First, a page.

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Sperium3000

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About Sperium3000

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    Belém, PA, Brazil.
  1. nyckyzhere: Oh, that was pretty interesting. I knew the word kayfabe, but that video explains it very well. Yeah, I'm aware of people thinking wrestling fans are dumb because "meeh meeh wrestling fake". But the guy in the video says it best: Wrestling is theater. And what I want right now is theater where guys pile drive the crap out of each other. Fridgeracer: TNA is a different company? Derp, I always thought it was a WWE event. I only know it because the Spoony One only has bad things to say about it, so I won't even bother. Ozzyman: Yeah, everybody tells me NXT is what's going to sell it to me. And through what I got to see on youtube, they're probably right. My big worry is that the moment I sign up for the WWE network is when NXT goes to shit. Rocharules: Is it just me or are Vince MacMahon and Reggie Fils-Aime the only two large company presidents who gleefully embrace their memetic status? IrishRogue: Is actual wrestling that much a small part of the show? Also, what is this about storylines resetting? Is it like a complete reboot where just last month two guys were at each other's throats and for no reason now they're best buddies?
  2. Oh, believe me, realism is not what I want. I saw on youtube a video on this Sami Zayn guy, and he jumped through the small ropes on one of the corner posts and did this sick move on the other guy. I want more shit like that.
  3. So, I listen to a bunch of podcasts, and all of them are wrestling fans and sometimes they talk about wrestling and what is going on and memes and of the medium and etc. But on the other hand, they all also talk a lot of mad shit about WWE and and TNT and what have you. So I'm left intrigued... Is it a good time for me to get into wrestling? I'm from Brazil, and the WWE network was recently made available here. So should I take the opportunity? What do you actual wrestling fans out there suggest?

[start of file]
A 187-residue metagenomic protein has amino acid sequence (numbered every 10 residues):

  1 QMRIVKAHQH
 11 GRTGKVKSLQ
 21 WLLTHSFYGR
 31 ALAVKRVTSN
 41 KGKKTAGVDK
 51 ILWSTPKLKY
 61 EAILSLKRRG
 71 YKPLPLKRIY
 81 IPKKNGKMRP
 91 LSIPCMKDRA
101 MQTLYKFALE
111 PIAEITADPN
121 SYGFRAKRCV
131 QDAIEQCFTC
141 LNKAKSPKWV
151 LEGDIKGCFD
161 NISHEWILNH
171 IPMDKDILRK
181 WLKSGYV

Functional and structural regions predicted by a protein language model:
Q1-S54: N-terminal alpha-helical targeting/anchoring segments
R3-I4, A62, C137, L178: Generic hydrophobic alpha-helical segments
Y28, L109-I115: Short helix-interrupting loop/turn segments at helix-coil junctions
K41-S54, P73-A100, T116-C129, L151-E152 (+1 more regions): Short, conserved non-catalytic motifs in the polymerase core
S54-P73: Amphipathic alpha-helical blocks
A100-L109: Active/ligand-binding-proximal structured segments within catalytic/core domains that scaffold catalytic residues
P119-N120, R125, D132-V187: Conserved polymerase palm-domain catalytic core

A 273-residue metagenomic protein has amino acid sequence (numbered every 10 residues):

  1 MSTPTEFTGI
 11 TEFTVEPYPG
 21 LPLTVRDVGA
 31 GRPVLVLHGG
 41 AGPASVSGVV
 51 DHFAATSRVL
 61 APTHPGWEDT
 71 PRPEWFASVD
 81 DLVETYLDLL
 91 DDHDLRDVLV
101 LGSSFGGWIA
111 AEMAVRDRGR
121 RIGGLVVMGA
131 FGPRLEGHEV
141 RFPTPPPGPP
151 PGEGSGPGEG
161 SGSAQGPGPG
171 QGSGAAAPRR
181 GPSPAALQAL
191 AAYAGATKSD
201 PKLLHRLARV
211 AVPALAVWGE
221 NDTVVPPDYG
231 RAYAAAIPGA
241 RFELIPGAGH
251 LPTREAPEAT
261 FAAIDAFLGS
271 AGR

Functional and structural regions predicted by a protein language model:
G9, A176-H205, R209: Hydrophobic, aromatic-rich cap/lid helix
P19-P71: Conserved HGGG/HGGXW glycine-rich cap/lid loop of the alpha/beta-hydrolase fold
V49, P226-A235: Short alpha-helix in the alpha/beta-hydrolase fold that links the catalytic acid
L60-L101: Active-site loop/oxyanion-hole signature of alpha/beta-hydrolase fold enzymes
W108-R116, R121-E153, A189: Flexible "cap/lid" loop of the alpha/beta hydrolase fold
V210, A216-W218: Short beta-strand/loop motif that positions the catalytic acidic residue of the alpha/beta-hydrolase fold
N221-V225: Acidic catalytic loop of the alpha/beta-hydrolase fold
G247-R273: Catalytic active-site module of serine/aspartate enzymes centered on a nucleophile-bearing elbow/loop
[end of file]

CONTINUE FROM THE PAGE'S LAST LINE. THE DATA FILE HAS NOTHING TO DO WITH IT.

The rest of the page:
4. That's a hard one. Lenght wise, I'd say it's Tales of Xillia for its content, but most of it is side stuff you'd have to actively search for. On overall quality, I'd pick Tales of Xillia. Don't get me wrong, possible people who will post after me asking what I smoked, Ni No Kuni is freaking great, there's no other game like it, buuuuuuuuut it has its problems. The combat can be very frustrating at times, and the story really drags after a certain point. Overal I just liked Xillia better.
  5. Well, you'll keep the game once it's out of beta, so I'd say that if you liked it enough, you should totally get it now. Hell, you'd be helping the developers by reporting bugs and whatnot, and it is my opinion that actually seeing a game growing, having bugs fixed, and generally getting better with time is really cool. My copy is downloading as we speak. I had been following the game during development, and I really like the overal design and setting. I mean, their robot race is stuck in medieval times, that is both silly and clever. In any case, looking forward to playing it.
  6. Final Fantasy XIII, due to the fact I had just finished Final Fantasy VI before picking it up. It's weird how visually the game is superb, but it pales in comparison to VI when it comes to substance.
  7. You know what I love about games? Boss Fights. A well made boss fight is challenging, fun, may or may not be charged with atmosphere and story relevance, and usually boasts the best tunes in the soundtrack of their game. What's not to love about boss fights? Once they were restricted to certain genres of games, such as platformers and brawlers, but as time went on, we've seen some truly innovative spins on the concept of boss fights in genres you didn't quite expect. Hell, there's a reason Ace Attorney fans usually refer to the culprit of a case as said case's boss, and that's a flippin' visual novel/adventure game! With that said, let us gush about our favorite boss fights ever. I shall go first, and let's get the big elephants in the room out of the way. Liquid Ocelot in Metal Gear Solid 4: You fight this guy twice in the game, and I'm not sure which of them is the most awesome one, but both rank high as the best bost fights in the Metal Gear series. The first time is in Shadow Moses, and you face him in none other than Metal Gear REX, while he comes at you in the Metal Gear RAY. For a long-time fan of the MGS series, a boss fight between Metal Gears is like a wet dream come true. Then, of course, there's the final boss fight atop Outer Haven. It's a fist fight between two old guys. On paper, it shouldn't measure up to giant robot throwdown up there, but the genius of it is in its execution. Like I mentioned, atmosphere and story relevance can do a lot for a boss fight and that is very much true here. After all the depressing turns, all the hardships, the f*cking microwave corridor, Liquid stands between Snake and the ultimate ending to his struggle, so punch him, punch him like never before! This fight is climatic as hell, boasting several stages to it, each one a reference to a past MGS game and playing a song from that game to boot (Of course, the MGS3 stage of the fight is my favorite because someday you'll feed on a tree frog.), ending with the final stage where both Snake and Liquid are completely spent and their age bears its teeth. I don't know about you, but that part really got to me, even more than the f*cking microwave corridor.